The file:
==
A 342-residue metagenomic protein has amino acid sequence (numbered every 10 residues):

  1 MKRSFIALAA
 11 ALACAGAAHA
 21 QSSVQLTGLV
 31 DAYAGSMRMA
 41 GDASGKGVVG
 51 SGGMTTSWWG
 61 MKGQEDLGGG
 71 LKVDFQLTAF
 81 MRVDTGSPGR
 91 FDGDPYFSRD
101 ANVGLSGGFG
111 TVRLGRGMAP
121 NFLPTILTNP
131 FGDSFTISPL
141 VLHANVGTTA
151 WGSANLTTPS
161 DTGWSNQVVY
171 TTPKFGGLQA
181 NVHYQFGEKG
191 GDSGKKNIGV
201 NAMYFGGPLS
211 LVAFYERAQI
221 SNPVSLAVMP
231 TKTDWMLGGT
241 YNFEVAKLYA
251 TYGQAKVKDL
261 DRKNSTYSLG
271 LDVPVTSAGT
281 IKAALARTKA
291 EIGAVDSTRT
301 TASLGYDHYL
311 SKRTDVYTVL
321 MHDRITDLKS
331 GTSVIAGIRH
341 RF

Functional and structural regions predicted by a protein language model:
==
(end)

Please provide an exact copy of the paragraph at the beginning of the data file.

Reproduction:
A 342-residue metagenomic protein has amino acid sequence (numbered every 10 residues):